The overall goal of the research performed in my laboratory is to understand the cellular and molecular processes that regulate energy homeostasis and cardiovascular function. This goal includes: 1) the elucidation of the neuronal mechanisms controlling peripheral metabolism, 2) the definition of the autonomic neurocircuitry regulating energy homeostasis and cardiovascular function, and 3) the identification of the neuroendocrine pathways that underlie energy imbalance and cardiovascular disorders. My lab uses multidisciplinary approaches including basic cellular systems, genetic models, and sophisticated physiological techniques such as multifiber direct sympathetic nerve recording which allow us to address physiological questions at the molecular level.

Ongoing studies in the laboratory focuses on dissecting the cellular and physiological relevance of a protein complex termed BBSome which is composed of several Bardet-Biedl Syndrome (BBS) proteins. Humans carrying mutations in the genes encoding BBS proteins display many phenotypes including obesity and type 2 diabetes.  Since these phenotypes are common in the general population our goal is to understand the significance of the BBSome for regulation of energy and glucose metabolism. We discovered that the BBSome is critically involved in the regulation of energy balance and glucose metabolism by mediating the trafficking of key metabolic receptors (e.g., leptin receptor and inulin receptor) to the cell membrane. These findings challenged the dogma that the BBSome is solely involved in the regulation of the function of cilia, hairlike cellular projections found in virtually all organs and cell types of the mammalian body. Instead, our work demonstrates that the BBSome is implicated in the control of cellular processes beyond the cilium that impact metabolic health. In addition, we uncovered important functions of the BBSome in various cell types and tissues including those related to cardiovascular health and disease.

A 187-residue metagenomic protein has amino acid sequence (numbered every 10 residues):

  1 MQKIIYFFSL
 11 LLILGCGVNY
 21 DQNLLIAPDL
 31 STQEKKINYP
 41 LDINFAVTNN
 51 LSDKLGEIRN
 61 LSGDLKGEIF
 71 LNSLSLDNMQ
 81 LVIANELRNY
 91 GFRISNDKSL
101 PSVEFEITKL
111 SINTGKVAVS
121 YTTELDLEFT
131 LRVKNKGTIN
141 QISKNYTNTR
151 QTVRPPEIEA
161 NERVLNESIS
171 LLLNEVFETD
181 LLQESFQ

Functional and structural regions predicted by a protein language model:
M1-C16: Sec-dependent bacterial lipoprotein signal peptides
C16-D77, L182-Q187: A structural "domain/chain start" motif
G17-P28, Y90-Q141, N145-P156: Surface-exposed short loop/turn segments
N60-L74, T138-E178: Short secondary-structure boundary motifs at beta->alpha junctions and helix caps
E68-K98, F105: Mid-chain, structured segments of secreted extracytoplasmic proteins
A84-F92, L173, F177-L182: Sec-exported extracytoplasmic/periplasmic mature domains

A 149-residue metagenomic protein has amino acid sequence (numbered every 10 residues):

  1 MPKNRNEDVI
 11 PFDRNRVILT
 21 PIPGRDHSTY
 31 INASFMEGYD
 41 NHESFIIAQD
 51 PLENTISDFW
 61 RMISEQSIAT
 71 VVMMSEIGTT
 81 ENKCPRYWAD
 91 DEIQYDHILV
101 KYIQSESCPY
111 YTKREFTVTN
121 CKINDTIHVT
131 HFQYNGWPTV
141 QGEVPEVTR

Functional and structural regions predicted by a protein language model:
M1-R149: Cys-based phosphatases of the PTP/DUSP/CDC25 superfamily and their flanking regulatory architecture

Another major area of interest of the laboratory relate to the neuronal mechanisms and brain regions involved in the regulation of regional sympathetic nerve activity and attendant metabolic and cardiovascular responses. We have created a body of work that established the extreme selectivity of the neurocircuit involved in the regulation of regional sympathetic outflow involved in the control of energy homeostasis and blood pressure. We defined the exact role of distinct neuronal populations, such as hypothalamic neurons expressing proopiomelanocortin neurons and agouti-related protein, in the control of sympathetic outflow to various peripheral tissues impacting different physiological processes including blood pressure, hepatic function and adipose tissue. Moreover, we identified hypothalamic mTORC1 (mechanistic target of rapamycin complex 1) signaling as a critical substrate for the neuronal control of sympathetic nerve activity and blood pressure. We extended this work to implicate mTORC1 signaling in mediating the regulation of vascular function. In addition to mTORC1, we have uncovered the neuronal actions of several new proteins and hormones including FGF21, RAMP1, Bmp8b, amylin, thyroid hormones and estradiol as critical regulators of sympathetic traffic with important implications on metabolic and cardiovascular homeostasis.